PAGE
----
photo of man and woman hugging

"I was treated not like a patient, but like a friend"

—Myron C., N.J.

The Prostate: The Gateway to Men's Health

Prostate diseases and other urologic conditions, common in middle-aged and older men, can be uncomfortable and even frightening. They are often complex and sometimes life-changing or life-threatening.

This year over 230,000 men in the U.S. will develop prostate cancer, ranking it as the number one cancer in men of any age. Approximately one-third of all men over 50 are at risk for developing prostate cancer. Other non-cancerous urologic conditions—including enlarged prostates, reduced sexual ability and erectile dysfunction—rank among the top three benign diseases in men over 50.

The prostate, a walnut-sized gland at the base of the bladder that produces fluid to transmit sperm, serves as the gateway to understanding some of the most critical areas of men's health and overall well-being. These commonly involve bladder and kidney problems—from poor urine flow to frequent urination during the day or at night, incontinence, kidney stones, tumors and the potentially more insidious "silent" prostate problems that exhibit no symptoms.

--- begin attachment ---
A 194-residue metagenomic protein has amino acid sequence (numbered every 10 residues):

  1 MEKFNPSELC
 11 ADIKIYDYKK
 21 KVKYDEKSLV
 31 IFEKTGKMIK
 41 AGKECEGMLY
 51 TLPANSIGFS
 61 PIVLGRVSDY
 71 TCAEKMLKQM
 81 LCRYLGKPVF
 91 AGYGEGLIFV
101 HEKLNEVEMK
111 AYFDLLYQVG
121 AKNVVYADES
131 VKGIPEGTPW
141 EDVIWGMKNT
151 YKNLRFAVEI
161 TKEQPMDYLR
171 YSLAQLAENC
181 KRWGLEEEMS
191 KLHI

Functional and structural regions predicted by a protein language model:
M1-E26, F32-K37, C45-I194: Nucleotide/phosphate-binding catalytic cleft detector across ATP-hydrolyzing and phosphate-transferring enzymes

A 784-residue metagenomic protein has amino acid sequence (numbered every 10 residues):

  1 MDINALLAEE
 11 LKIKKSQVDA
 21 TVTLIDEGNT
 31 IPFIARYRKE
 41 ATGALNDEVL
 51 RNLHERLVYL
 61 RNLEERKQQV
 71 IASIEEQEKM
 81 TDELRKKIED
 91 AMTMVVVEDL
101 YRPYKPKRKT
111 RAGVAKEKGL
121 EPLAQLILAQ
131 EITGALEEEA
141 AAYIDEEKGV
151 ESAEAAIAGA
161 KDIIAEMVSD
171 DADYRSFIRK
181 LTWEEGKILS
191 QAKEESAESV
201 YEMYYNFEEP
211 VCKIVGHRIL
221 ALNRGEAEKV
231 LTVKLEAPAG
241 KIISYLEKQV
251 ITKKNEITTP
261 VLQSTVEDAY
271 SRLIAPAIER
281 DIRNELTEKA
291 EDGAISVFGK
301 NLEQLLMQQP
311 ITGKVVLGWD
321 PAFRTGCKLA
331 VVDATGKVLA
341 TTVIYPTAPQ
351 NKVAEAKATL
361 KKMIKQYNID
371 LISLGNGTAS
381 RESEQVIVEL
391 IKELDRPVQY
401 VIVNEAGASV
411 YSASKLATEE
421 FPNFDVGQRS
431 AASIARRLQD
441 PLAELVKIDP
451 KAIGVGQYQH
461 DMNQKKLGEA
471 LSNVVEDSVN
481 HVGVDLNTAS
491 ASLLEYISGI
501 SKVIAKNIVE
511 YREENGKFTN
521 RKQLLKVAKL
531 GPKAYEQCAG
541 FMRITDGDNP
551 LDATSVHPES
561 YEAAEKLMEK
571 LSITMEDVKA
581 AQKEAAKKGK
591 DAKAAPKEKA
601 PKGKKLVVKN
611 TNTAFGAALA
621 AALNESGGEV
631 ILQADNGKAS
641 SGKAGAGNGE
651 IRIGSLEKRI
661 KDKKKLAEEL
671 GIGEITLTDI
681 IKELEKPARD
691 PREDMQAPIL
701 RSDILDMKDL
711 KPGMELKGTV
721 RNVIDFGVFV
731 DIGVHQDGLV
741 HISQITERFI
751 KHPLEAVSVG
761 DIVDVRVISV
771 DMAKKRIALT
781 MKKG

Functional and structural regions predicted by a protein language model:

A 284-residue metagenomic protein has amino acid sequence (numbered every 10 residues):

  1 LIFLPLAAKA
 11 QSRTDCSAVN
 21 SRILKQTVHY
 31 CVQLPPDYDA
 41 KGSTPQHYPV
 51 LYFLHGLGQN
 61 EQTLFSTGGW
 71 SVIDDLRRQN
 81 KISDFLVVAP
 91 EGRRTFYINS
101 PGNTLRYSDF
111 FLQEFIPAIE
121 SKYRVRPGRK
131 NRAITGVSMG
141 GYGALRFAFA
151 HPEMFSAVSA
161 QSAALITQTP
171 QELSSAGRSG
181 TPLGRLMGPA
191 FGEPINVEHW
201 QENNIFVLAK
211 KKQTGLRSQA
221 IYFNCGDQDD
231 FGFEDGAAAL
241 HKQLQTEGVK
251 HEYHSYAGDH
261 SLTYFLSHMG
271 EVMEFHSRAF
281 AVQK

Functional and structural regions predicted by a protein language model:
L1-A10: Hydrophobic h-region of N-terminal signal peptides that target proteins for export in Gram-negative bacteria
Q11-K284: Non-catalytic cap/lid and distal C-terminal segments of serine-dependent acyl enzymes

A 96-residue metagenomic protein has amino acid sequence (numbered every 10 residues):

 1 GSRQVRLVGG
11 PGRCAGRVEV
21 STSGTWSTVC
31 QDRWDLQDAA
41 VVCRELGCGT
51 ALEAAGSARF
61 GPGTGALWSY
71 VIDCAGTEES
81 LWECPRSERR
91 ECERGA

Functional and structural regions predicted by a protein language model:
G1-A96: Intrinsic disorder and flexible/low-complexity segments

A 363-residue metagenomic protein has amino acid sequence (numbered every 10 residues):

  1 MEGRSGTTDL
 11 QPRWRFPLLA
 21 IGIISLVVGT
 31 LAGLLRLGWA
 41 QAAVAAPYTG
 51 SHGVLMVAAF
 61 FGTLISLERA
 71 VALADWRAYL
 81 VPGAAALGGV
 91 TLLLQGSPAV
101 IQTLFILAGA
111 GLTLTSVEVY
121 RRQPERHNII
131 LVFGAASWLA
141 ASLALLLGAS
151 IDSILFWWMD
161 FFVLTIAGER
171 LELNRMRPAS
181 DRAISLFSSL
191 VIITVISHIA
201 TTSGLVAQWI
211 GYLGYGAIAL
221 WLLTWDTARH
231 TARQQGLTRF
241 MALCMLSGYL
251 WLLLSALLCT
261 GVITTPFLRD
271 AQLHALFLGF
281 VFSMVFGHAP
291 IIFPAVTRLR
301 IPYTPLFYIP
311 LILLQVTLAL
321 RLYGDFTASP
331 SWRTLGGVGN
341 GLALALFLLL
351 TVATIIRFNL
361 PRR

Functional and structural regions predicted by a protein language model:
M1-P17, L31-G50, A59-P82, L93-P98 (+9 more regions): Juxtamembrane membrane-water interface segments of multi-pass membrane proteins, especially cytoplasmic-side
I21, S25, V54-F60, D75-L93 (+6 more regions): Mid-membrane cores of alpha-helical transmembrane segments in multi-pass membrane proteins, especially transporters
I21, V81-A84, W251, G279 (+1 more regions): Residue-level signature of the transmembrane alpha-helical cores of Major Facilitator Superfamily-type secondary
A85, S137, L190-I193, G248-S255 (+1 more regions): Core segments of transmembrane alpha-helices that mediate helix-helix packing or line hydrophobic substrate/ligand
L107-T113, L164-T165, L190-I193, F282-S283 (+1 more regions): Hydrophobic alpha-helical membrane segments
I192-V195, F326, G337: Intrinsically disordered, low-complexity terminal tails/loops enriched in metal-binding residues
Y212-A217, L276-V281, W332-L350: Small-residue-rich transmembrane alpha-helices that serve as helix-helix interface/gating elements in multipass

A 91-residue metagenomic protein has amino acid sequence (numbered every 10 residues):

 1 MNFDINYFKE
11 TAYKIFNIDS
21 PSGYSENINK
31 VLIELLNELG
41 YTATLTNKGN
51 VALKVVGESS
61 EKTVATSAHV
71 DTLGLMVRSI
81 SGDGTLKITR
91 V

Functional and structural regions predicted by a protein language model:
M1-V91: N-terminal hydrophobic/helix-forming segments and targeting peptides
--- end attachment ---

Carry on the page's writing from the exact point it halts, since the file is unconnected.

Individual Treatment Strategies for Our Patients

  • At Prostate Healthcare of New York, there is no such thing as a cookie cutter approach.
  • Each patient receives a comprehensive evaluation of their urinary system as well as a thorough review of their medical history before we determine which treatment option to follow.
  • We have no pre-determined approach in mind and no bias toward one medical or surgical procedure over another.
  • To achieve optimal outcomes, the doctors at Prostate Healthcare of New York take many factors into consideration such as:
    1. Patient's age;
    2. Prostate condition;
    3. Overall physical well being and body type;
    4. Patient's expectations.
  • Each aspect of the patient's profile must be taken into account. Only then do we develop an individualized medical and or surgical approach to treat the patient's condition.